The first Google Tango phone just launched for under $500
Lenovo Phab 2 Pro. Remember that name, because it's the first smartphone on the market with Google's Tango technology and is cheaper than Apple's latest iPhone or Google's Pixel. At just $499, this is Lenovo's implementation of the augmented reality (AR) technology from Google.
Lenovo's Phab 2 has a special sensor inside of it that allows anyone to create a 'real-time 3D map' of the the room they are in. According to Lenovo, one of their key demographics is interior designers. These designers can see how furniture can fit into a room without physically putting the furniture there. To this end, Lenovo will go beyond the traditional retail outlets and sell the phone in places like Lowe's home improvement stores and others.
The phone allows for apps that can visualise things and measure them in the real world. Boil it down and it can measure objects just by looking at them. Coming with the phone are over 35 augmented reality apps that are designed specifically to use the cameras 3D mapping features.
For those that just want to know the specifications before hearing about the rest, well, here you go.
It has a super large 6.4-inch display with a 1440x2560-pixel resolution. Inside the hood, it has a Snapdragon 652 processor with 4GB of RAM and a whopping 64GB of storage (more than most people need). Finally, it has a large 4,050 mAh battery, a 16-megapixel back camera, and an 8-megapixel front-facing camera.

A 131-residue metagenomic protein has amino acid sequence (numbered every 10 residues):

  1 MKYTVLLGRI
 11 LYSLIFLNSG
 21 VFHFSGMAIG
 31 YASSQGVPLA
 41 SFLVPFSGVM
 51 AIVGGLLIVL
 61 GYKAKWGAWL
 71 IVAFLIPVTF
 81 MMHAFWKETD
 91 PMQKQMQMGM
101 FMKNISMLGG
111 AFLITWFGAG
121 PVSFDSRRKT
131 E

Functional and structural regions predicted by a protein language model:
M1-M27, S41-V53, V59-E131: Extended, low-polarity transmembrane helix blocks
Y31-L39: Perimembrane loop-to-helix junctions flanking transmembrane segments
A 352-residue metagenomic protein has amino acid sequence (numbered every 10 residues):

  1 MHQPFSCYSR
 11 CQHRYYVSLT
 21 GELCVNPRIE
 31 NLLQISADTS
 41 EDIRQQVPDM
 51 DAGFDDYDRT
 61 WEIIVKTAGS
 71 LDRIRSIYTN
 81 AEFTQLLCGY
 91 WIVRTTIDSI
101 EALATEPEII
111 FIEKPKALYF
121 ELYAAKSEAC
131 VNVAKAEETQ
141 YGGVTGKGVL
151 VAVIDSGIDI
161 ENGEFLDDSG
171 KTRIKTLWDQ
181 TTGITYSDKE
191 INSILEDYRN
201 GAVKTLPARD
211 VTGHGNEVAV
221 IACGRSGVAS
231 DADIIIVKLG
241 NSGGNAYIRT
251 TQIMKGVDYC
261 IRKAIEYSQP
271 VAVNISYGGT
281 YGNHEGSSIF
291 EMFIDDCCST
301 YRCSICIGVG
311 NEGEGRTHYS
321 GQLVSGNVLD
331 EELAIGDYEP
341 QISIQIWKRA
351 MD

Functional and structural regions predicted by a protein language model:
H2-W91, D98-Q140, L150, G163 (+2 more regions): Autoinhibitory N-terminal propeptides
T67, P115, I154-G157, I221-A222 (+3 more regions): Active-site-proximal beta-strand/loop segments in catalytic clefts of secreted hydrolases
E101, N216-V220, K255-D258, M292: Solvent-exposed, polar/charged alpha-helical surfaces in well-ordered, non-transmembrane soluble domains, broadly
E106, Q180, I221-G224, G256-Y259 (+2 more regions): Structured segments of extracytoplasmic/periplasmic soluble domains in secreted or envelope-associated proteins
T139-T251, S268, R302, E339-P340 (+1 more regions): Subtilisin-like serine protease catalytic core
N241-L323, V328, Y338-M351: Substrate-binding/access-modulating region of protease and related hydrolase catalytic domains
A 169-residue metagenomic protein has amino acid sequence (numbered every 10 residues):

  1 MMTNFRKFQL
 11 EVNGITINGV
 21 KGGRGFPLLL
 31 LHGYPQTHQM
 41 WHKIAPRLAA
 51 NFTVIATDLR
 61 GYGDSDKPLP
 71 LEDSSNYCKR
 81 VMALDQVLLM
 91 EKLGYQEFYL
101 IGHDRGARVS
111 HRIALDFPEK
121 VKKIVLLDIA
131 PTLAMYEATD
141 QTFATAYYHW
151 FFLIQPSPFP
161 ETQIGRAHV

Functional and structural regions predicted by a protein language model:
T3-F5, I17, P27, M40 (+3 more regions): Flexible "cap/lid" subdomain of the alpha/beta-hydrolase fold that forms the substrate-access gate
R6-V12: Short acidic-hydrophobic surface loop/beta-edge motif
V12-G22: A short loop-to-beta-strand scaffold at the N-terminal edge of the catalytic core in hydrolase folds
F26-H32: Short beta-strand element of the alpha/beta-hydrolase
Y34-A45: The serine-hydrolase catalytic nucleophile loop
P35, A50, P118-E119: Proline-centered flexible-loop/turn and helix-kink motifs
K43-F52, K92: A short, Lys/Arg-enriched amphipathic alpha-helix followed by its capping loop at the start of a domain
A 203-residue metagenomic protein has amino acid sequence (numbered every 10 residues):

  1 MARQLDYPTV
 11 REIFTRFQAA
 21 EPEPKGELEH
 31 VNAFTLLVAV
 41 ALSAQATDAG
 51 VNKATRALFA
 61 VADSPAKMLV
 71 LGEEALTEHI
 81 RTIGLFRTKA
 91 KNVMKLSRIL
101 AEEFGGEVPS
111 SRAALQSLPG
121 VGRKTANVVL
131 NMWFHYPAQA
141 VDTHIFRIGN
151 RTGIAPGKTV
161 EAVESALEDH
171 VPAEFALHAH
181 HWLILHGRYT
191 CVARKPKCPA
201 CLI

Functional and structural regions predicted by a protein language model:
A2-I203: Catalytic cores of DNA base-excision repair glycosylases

Google's Tango team is now part of the company's larger virtual reality division. It may have been years in the making, but, thanks to Lenovo, it is making its consumer debut. Expect to see a lot more phones with Google's Tango come 2017.
History of Tango
Tango started as a project within Google's Advanced Technologies and Projects division (ATAP) and the initial idea was to integrate multiple sensors and cameras into a smartphone so that it could figure out its relative position compared to its surroundings.
From various demos and reports, we know how Tango's 3D-mapping technology can be used for giving directions in museums and even assisting in home improvement projects.
Pokemon Go and AR gaming